Zeebox is free in the Google Play store.If you read my columns regularly, you’ll know that I’m a second-screen proponent.
For those unfamiliar with the dual-screen concept, it suggests that tablet or phone often accompanies big-screen television watching, resting on the viewer’s knee and acting as a two-way, interactive, Internet-connected screen.
Where the concept breaks down, however, is that no one really knows how second screens are used. It’s all a big guess.
Twitter and other social networks will have you believe that second-screeners are tweeting about television shows; Amazon reckons you’re buying things; and I, for one, find myself browsing websites totally unrelated to the television program I’m watching. So, who knows?
Zeebox thinks it’s come up with a compelling app geared predominantly towards second-screeners — an app designed to be open on device while you watch television; one that specifically pulls together the television-viewing experience with social networking.
Zeebox pitches itself as a “TV sidekick” social television guide that helps you discover new shows and learn more about shows you’re already familiar with; and it does all of this live.
First up in the mix are TV Rooms. TV Rooms make total theoretical sense. Think of them as forum-like discussions and commentary centered around one show, subject or genre. You choose your room, or create one, and enter into a dialog with your fellow fans.
I found the room-browsing experience similar to that obtained in a Twitter session with a Twitter hashtag, where you follow based on hashtag as the show plays out. One difference with Zeebox is that it has a built-in schedule — you can see upcoming shows without leaving the app.
Annoyingly, Zeebox forces you to use either a Facebook or Twitter login, or both, to join rooms. I reluctantly used my Twitter account. A native login is an irritating omission. Zeebox does ask you, however, when it wants to retransmit what you’ve said, and says it does the same for Facebook.
Other features include a record-audio function, which can identify what’s on your television; a channel-changing remote for Xfinity cable subscribers; and trending shows in a TV Picks tab.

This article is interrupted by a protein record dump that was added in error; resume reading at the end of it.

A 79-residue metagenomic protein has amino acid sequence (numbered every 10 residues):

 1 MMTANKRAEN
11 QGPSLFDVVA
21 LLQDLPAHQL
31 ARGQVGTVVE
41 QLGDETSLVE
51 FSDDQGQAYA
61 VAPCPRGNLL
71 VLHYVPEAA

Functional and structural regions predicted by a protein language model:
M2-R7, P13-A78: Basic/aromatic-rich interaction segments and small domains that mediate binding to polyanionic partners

The TV Picks tab within the app provides show suggestions. Included here are most popular, Zeebox recommended, biggest buzz, what the stars are tweeting about and so on. I found it a good place to see what America was watching.
There is a “Recommended For You” panel that, bizarrely, recommended that I watch The Roy Rogers Show, the Lone Ranger and a cartoon called Arthur — go figure.
Still, I was unable to find any kind of genre search though which I could enter an obscure show subject and get suggestions for high-brow like-shows as well as a bunch of instant, equally obscure friends to chat with. It was all very Lowest Common Denominator — not that there’s anything wrong with that.
The whole second-screen shebang is wide open and Zeebox has jumped straight in. I have to hand it to Zeebox, it’s working the second-screen concept.
Overall, Zeebox is spot-on in terms of its idea. It covers all the second-screen bases: social networking, TV news, reviews, schedules, chat and so on.
I may not be its target audience, although I am a second-screen adopter; unfortunately, there’s a limit to what I can come up with to say in a forum about Keeping Up With the Kardashians or Long Island Princesses — two featured home-screen pick shows.
Only time will tell if Zeebox-like social networking related to television viewing is what second-screeners want to do. Meanwhile, if you’ll excuse me, the Lone Ranger has just started? Also I must just check this weekend’s weather forecast on my tablet.
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